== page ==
The 5 National Centres of Competence in Research (NCCRs) in the humanities and social sciences have achieved their goals: they have facilitated productive research and created professorships, chairs, institutes and partnerships. Launched by the Swiss National Science Foundation (SNSF), the 5 NCCRs will formally end in 2017 after a 12-year run, but their impact will be long-lasting.
National Centres of Competence in Research (NCCRs) support innovative research in Switzerland, be it for individual research groups and higher education institutions, or for the humanities and social sciences. Five NCCRs in the humanities and social sciences were conducted between 2005 and 2017: Affective Sciences (University of Geneva), Democracy (University of Zurich), Mediality (University of Zurich), Iconic Criticism (University of Basel) and Trade Regulation (University of Bern) (please follow the link for additional information). In total, the Swiss National Science Foundation invested approximately 110 million francs in this series of NCCRs. This corresponds to nearly half of their total budget of 260 million francs. The lion’s share of the remaining funds was made available by the higher education institutions where the NCCRs researchers are based.
The five NCCRs for the humanities and social sciences have an impressive track record: they have created around 20 new professorships, 200 young researchers have so far completed their dissertation in the NCCRs and 420 doctoral students have collaborated in the research work overall. For instance, 1406 publications - including 41 books - and 1794 conference presentations have been produced under the auspices of the NCCR Affective Sciences. For the NCCR Iconic Criticism, the figures are: 2006 publications - including 327 books - and 1292 conference contributions.
In addition, these NCCRs undertook the essential work of interpreting and representing reality through which the humanities and social sciences can help us to better understand the world we live in. By thinking in terms of possible scenarios, the humanities and social sciences could open up new avenues to be explored in the future.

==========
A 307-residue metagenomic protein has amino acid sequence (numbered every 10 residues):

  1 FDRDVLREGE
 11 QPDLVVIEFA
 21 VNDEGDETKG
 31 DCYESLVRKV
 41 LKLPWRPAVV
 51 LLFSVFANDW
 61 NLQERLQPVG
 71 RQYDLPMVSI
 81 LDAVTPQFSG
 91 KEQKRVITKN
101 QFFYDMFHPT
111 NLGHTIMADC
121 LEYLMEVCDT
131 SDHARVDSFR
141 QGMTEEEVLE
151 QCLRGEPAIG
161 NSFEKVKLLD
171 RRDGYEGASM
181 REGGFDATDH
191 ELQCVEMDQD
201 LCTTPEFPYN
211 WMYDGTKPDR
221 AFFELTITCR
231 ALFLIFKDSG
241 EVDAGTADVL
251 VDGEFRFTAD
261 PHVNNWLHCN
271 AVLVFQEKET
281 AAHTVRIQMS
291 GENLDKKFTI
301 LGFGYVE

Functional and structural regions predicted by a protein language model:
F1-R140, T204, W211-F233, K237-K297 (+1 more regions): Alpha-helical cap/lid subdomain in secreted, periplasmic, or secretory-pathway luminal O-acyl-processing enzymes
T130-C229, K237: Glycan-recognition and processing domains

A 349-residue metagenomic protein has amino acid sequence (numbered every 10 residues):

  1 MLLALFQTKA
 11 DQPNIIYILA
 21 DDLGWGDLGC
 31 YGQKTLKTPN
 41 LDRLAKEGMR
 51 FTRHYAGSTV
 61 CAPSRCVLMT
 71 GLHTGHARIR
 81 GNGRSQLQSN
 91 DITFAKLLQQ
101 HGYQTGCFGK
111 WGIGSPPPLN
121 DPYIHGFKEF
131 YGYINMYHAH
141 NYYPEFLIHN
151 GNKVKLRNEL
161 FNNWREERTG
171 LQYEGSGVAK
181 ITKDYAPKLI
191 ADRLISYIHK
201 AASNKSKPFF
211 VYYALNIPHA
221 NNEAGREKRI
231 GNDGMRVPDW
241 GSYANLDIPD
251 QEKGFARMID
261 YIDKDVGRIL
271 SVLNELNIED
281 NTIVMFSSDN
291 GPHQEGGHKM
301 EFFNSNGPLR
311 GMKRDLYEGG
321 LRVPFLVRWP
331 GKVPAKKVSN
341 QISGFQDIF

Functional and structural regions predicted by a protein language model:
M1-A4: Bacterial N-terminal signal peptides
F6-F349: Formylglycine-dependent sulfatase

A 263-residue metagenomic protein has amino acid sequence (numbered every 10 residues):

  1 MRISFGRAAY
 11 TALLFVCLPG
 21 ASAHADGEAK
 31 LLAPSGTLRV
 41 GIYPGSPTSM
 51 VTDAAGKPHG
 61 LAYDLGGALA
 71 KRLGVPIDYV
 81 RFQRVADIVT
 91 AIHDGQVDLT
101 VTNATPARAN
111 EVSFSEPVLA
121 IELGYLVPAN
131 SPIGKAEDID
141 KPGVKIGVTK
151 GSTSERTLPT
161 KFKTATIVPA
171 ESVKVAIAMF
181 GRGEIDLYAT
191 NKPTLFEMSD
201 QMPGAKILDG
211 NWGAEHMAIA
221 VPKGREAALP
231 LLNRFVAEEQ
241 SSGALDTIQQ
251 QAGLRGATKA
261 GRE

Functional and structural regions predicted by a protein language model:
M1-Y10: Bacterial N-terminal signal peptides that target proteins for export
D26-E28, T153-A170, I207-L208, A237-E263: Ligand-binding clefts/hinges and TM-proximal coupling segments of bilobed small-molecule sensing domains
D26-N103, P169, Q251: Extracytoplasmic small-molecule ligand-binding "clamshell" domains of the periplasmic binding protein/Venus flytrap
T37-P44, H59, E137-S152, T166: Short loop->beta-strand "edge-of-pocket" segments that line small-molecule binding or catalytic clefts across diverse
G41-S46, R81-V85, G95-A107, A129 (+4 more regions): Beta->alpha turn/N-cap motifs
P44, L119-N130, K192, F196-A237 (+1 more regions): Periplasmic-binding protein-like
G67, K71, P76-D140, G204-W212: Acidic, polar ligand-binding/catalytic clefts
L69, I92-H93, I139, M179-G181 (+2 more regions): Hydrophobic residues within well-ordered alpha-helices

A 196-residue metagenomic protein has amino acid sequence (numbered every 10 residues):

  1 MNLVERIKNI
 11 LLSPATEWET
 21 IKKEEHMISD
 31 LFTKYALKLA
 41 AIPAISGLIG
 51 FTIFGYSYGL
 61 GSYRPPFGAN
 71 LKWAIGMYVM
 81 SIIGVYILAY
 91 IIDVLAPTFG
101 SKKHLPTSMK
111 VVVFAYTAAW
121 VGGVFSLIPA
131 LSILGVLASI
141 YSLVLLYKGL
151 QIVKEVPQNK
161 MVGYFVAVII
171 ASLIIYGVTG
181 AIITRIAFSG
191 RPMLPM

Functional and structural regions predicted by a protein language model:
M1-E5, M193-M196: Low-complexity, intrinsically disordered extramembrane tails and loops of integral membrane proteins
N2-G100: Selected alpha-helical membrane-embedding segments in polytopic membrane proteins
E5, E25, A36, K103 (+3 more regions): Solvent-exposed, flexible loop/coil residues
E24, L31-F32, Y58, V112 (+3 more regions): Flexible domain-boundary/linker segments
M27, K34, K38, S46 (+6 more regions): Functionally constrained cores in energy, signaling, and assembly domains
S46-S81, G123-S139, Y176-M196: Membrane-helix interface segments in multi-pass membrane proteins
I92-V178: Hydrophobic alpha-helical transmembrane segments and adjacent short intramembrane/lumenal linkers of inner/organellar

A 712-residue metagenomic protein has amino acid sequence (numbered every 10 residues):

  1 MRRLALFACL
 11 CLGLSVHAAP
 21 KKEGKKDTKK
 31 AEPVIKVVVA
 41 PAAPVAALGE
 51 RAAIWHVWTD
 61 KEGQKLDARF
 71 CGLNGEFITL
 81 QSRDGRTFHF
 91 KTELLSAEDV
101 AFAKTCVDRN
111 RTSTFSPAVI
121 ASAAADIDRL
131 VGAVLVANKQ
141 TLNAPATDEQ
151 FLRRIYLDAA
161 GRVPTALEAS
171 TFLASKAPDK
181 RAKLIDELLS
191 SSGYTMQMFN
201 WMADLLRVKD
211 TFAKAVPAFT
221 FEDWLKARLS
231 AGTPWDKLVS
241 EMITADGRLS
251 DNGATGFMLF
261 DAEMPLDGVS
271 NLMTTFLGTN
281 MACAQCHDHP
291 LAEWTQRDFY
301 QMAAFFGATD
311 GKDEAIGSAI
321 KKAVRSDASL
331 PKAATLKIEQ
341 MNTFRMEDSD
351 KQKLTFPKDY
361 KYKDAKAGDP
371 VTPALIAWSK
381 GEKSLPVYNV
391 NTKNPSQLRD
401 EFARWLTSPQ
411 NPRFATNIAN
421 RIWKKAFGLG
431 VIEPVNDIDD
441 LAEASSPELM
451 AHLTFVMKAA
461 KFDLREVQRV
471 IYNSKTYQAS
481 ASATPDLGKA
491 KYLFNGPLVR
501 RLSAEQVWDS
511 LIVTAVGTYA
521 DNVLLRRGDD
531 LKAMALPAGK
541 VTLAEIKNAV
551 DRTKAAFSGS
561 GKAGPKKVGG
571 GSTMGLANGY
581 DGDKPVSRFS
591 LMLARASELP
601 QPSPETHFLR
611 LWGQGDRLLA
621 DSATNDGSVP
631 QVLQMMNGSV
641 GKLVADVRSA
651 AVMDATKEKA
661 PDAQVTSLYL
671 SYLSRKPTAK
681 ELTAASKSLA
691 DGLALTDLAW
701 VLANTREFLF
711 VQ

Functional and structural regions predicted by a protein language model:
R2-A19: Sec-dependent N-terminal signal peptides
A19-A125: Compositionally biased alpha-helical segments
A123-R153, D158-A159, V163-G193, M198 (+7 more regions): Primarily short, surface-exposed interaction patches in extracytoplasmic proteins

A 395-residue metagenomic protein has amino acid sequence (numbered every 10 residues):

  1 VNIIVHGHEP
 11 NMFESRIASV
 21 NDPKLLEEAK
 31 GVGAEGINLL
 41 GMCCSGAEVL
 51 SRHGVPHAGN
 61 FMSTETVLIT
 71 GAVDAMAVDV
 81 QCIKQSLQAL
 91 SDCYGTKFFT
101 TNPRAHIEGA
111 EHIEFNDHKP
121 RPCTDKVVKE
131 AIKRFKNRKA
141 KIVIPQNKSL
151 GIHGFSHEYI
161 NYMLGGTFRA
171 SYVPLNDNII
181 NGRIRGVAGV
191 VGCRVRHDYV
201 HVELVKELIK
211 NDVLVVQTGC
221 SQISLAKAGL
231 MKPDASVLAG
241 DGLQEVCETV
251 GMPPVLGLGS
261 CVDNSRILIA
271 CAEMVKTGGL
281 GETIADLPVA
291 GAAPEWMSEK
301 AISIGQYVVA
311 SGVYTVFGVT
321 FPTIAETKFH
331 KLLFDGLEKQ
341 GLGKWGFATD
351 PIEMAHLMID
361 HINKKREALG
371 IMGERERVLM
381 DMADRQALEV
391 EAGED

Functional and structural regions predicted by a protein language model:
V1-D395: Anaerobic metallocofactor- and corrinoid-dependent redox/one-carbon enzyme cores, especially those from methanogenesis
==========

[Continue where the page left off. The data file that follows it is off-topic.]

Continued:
Long-term impact thanks to new research centres
The conclusion of the NCCRs in the humanities and social sciences also marks the beginning of their long-term impact. They have led to the founding of three research centres as well as the extension of an existing centre. The NCCR Affective Sciences established the Swiss Center for Affective Sciences at the University of Geneva. It is based at the Campus Biotech, an excellence cluster of EPF Lausanne, the University of Geneva and the Wyss Foundation. In addition, the NCCR set up the Brain and Behavior Laboratory, a research facility for neuroscience and affective sciences, as well as an internationally renowned doctoral programme.
The NCCR Democracy played a key role in setting up the Center for Democracy Aarau, which was founded by the University of Zurich together with the University of Applied Sciences Northwestern Switzerland, the canton of Aargau and the city of Aarau. This is where the democracy barometer is housed. The NCCR also established a doctoral programme. The World Trade Institute based at the University of Bern was extended thanks to the NCCR Trade Regulation. Within the university, the NCCR has institutionalised its collaboration with the Centre for Development and Environment.
Cutting-edge research for science, the economy and society
The NCCRs Iconic Criticism and Mediality have each created a new competence centre at their respective universities. The NCCR Iconic Criticism will continue as part of the renowned Graduate School which it established together with ETH Zurich. The Graduate School is responsible for educating doctoral students, but also serves as a platform for research projects and as a public forum. The research conducted by the NCCR Mediality will be continued at Zurich University’s Centre for Historical Mediology, an internationally influential research platform that is open to all disciplines. Its doctoral programme is also to be continued.
NCCRs promote cutting-edge research in Switzerland, which is vital for Swiss science, society and business. Eight new NCCRs took up their research work in 2010 and in 2014. Now that the five humanities & social sciences NCCRs have been concluded, 16 NCCRs are still actively doing research.
NCCRs offer long-term perspectives
On behalf of the Swiss Confederation, the Swiss National Science Foundation created a wide-reaching funding scheme known as the "National Centres of Competence in Research" (NCCRs) in 2001. They are the SNSF’s main scheme for promoting long-term collaborative research at the highest level. Their reputation has attracted a host of talented scientists from all over the world. NCCRs are always based at one or more Swiss universities, but they conduct their research always in networks. Besides supporting researchers in building networks, NCCRs help to promote young scientists, transfer knowledge and pursue structural goals. The long-term perspectives they offer are highly appreciated by researchers.
National Centres of Competence in Research (NCCRs)